Skip to navigationSkip to content

Lithuanians and Romanians are more than six times as likely to be asked for bribes than the EU average

AP Photo/Mark Lennihan
You won’t get a receipt for this.
By Jason Karaian
Published Last updated This article is more than 2 years old.

Corruption costs the European Union’s economy €120 billion ($162 billion) per year, according to a major new survey published today by the European Commission. Three-quarters of people across the EU think corruption is widespread within their country, and just over half believe it has become worse over the past three years. This is the first report of its kind to chronicle shady dealings across the continent, including plenty of naming and shaming of national anti-corruption efforts.

But what’s interesting is how the perception of corruption differs from someone’s personal experience with it. A fifth of Danes think corruption is prevalent, for example (the lowest level in the EU), but only 3% say they are personally affected by it in their daily lives. Some 12% claim they know someone who has taken a bribe, but only 1% say they have paid, or been expected to pay, a bribe themselves.

In much of western Europe, then, it seems that corruption is a somewhat abstract concept for the common person—confined to criminal cliques or a select few who abuse their positions of power (Danes reckon politicians are the most corrupt group in their country). But as you travel to the south and east, corruption appears to creep into one’s daily life, a depressingly routine feature of doing business or accessing public services. In the past 12 months, around one in three Lithuanians and one in four Romanians say they were asked or expected to pay a bribe; the EU average is less than one in 20.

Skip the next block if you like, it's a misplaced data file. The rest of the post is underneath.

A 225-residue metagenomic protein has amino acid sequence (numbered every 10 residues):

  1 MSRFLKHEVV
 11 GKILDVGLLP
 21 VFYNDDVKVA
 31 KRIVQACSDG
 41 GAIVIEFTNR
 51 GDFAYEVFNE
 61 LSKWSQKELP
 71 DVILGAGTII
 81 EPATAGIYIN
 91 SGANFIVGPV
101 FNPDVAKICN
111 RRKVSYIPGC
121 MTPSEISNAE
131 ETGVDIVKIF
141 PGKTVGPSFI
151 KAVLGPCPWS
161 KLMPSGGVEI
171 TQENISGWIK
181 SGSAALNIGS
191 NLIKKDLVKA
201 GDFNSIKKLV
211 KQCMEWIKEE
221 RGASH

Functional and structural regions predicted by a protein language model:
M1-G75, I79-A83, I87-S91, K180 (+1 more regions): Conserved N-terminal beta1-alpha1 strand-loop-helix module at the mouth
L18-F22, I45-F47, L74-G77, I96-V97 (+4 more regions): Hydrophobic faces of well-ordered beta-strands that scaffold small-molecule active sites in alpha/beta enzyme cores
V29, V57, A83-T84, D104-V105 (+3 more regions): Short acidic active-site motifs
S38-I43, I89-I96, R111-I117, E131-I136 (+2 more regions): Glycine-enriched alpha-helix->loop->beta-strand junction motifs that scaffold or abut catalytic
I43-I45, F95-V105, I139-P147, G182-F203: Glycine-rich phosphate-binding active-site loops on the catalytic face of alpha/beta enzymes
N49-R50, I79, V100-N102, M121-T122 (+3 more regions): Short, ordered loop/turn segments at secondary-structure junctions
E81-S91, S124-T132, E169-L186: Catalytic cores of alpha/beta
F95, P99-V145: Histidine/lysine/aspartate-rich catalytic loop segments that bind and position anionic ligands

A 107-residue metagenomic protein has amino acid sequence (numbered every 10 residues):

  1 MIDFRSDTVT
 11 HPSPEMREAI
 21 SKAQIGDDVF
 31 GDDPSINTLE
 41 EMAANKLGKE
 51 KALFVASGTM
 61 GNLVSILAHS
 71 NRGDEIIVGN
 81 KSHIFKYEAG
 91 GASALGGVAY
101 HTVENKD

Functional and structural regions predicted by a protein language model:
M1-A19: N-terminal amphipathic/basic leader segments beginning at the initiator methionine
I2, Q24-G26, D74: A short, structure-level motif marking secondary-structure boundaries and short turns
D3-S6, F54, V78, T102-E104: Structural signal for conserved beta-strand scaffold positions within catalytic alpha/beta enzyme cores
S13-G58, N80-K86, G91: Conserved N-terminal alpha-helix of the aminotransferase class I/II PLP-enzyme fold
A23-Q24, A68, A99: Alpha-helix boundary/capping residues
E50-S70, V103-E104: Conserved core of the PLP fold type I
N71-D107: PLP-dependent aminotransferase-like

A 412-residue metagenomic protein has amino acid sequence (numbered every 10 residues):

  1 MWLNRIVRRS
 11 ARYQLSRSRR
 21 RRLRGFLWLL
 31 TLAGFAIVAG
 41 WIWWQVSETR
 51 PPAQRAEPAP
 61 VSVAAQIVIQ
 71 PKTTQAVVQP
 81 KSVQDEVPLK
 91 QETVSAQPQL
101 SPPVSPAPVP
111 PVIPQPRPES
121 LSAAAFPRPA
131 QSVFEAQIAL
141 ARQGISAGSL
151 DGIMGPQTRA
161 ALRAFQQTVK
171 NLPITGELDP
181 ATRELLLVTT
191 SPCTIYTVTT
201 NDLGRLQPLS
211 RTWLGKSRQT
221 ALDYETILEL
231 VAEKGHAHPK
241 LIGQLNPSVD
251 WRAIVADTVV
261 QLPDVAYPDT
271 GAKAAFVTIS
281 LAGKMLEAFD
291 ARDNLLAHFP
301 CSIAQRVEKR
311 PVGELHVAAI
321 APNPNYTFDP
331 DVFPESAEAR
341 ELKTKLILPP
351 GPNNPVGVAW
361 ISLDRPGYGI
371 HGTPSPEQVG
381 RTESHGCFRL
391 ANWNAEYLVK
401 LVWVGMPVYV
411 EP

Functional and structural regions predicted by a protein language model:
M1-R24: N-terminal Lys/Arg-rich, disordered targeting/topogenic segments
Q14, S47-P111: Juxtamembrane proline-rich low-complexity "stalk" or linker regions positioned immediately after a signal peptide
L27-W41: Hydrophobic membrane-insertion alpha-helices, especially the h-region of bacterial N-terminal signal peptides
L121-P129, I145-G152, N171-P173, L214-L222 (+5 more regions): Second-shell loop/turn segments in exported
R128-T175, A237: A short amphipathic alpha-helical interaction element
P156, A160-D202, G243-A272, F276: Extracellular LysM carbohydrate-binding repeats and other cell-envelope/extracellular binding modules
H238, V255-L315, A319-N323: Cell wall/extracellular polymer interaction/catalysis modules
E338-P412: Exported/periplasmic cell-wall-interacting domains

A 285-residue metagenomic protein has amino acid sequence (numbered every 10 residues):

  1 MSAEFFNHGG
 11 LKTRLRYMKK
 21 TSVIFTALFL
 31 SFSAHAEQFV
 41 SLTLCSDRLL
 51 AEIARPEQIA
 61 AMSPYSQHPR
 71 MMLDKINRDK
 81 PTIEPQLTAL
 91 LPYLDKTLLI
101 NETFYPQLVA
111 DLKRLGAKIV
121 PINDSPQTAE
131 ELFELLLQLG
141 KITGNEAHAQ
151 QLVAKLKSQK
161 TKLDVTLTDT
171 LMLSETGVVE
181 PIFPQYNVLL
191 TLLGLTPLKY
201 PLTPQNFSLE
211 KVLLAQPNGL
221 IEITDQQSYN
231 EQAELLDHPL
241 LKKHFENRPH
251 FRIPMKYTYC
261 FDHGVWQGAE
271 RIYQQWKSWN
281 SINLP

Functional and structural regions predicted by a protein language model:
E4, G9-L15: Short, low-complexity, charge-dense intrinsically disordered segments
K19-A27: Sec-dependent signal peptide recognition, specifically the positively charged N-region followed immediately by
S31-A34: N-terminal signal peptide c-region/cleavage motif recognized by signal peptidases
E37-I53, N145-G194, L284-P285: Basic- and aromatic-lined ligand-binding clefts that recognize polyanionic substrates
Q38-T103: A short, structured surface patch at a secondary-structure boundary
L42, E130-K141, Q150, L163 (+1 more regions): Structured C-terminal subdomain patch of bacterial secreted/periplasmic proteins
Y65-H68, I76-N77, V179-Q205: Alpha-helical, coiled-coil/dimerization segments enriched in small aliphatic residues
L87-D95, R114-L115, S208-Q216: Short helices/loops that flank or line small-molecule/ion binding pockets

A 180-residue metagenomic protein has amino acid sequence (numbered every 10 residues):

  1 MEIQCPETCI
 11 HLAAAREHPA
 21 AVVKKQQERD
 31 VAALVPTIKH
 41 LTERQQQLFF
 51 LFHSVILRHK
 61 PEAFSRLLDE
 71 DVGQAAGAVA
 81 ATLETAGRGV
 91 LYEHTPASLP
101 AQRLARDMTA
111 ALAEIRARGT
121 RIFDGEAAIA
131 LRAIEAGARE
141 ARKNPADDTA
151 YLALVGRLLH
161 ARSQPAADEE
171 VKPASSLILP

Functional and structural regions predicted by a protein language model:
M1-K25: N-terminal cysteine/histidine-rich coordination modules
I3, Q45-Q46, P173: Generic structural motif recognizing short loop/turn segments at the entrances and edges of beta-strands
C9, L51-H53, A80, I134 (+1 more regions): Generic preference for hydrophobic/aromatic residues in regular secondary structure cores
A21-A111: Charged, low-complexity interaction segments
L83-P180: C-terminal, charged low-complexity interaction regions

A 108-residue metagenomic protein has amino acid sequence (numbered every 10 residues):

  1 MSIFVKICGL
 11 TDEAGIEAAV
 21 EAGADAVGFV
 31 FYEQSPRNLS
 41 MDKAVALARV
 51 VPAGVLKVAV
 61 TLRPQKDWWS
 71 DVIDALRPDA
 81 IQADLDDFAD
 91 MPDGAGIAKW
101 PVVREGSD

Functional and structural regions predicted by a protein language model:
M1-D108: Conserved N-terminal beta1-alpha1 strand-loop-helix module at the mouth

In the countries where people report the most bribery, the biggest culprit, by far, is the healthcare industry. Around a fifth of Lithuanians and Romanians report giving an extra, unofficial payment to a doctor, nurse or hospital in exchange for treatment. This is backed up by other studies; the World Bank reckons that Romanians pay $1 million per day in bribes to medical staff.

Part of the problem, and one of the goals of publishing this otherwise unflattering report, is the reluctance of people to notify the authorities when confronted by corruption. Only 40% of Romanians exposed to corruption say that they reported it to anyone, the lowest in the EU. According to this survey, anyone looking for backhanders in Poland should tread carefully—98% of Poles who say they witnessed corruption in action reported it to the authorities.

📬 Kick off each morning with coffee and the Daily Brief (BYO coffee).

By providing your email, you agree to the Quartz Privacy Policy.